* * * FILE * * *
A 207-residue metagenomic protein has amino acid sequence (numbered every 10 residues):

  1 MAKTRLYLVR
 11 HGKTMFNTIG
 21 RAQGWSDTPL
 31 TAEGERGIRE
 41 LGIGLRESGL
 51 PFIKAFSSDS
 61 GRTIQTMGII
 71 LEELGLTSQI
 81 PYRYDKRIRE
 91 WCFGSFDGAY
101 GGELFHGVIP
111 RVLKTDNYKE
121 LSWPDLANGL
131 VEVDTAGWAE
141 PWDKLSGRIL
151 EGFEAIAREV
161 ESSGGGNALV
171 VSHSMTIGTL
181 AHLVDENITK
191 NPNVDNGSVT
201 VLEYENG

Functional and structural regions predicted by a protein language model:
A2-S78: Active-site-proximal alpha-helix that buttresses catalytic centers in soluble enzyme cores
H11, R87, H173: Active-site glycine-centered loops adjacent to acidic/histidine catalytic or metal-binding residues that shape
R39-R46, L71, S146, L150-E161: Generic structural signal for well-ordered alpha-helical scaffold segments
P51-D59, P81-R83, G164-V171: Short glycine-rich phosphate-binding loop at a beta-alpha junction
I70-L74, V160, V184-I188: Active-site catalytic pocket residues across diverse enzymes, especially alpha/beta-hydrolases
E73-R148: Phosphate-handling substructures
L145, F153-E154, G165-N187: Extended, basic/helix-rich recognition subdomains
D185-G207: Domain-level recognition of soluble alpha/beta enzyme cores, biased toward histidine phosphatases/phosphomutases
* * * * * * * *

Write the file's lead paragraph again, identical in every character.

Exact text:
A 207-residue metagenomic protein has amino acid sequence (numbered every 10 residues):